Bandwidth management provides the ability to crossconnect Sonet payloads at network nodes to route and groom traffic to make the most of transmission capacity. The need for bandwidth management increases as network capacity grows and as traffic patterns change with network evolution, requiring continuing adjustments to optimize use of bandwidth.
Requirements for bandwidth management can be demonstrated using a typical Sonet ring network, in which OC-48 add/drop multiplexers (ADMs) are located at network nodes. As the network grows, capacity can be increased by overlaying additional Sonet OC-48 rings over the first ring, thus creating a network of stacked rings (see Fig. 1). In many cases, existing long-haul networks are fiber- constrained, and new OC-48 systems are combined at different wavelengths over a common fiber using WDM technology. By deploying WDM systems operating over four or eight wavelengths, carriers have been able to grow network capacity to 20 Gbits/sec over a common set of fibers, overlaying as many as eight OC-48 rings.
Problems arise, however, as more and more OC-48 rings are laid over WDM systems. In some networks, customer traffic growth over time must be accommodated on different rings. In other networks, customer churn, or turnover, frees up bandwidth in some rings that might not be efficiently re-used due to new or different traffic patterns. In still other networks, some traffic does not need to be carried over the network but can be rerouted to other tributaries at a network hub. Lastly, because ADMs are not necessarily deployed at the same nodes on every overlaid ring, some part of ADM traffic capacity must be allocated to support inter-ring hand-offs and used for back-hauling traffic to other nodes, rather than for transporting revenue-generating services.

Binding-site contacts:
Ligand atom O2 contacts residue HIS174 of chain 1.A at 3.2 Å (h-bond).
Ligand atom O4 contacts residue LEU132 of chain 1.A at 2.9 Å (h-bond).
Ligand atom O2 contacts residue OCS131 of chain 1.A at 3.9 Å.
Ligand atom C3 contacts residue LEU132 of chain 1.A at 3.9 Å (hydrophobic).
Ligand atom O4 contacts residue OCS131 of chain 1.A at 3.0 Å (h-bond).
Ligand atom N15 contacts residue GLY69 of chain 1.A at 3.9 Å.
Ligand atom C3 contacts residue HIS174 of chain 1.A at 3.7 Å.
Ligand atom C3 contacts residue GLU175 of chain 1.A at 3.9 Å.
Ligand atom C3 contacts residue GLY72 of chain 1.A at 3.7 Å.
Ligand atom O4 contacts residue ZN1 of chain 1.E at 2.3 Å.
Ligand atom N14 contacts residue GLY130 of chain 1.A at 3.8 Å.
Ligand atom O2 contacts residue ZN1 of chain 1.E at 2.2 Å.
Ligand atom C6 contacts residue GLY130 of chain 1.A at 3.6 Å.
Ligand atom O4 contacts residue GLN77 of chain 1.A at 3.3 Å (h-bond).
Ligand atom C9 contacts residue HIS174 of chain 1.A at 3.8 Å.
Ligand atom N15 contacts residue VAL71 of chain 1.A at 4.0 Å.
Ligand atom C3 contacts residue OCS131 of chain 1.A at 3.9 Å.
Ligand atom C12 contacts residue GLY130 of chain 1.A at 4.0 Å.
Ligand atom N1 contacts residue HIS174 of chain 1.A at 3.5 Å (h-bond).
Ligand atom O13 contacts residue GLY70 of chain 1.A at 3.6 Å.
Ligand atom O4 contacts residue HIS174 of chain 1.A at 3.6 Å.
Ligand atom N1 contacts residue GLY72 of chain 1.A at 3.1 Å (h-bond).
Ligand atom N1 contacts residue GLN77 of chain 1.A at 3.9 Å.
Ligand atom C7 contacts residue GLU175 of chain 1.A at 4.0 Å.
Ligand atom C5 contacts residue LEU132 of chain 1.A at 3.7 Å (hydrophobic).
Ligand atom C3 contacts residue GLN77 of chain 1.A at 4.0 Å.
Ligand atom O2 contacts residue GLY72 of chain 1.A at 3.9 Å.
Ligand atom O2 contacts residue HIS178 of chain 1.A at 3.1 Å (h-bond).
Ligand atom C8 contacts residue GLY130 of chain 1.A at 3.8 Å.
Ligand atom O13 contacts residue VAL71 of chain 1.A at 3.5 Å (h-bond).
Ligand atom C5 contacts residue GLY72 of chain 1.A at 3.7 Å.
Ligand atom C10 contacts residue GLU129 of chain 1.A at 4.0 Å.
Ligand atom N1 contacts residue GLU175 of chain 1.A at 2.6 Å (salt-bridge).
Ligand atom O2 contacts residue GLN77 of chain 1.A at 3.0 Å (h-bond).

Consequently, as the number of stacked OC-48 rings increases, bandwidth management must be implemented using stand-alone elements such as digital crossconnect systems and additional Sonet multiplexers. Such network elements are deployed at network nodes to manage customer churn and provide the necessary bandwidth management and tributary grooming of the ring traffic.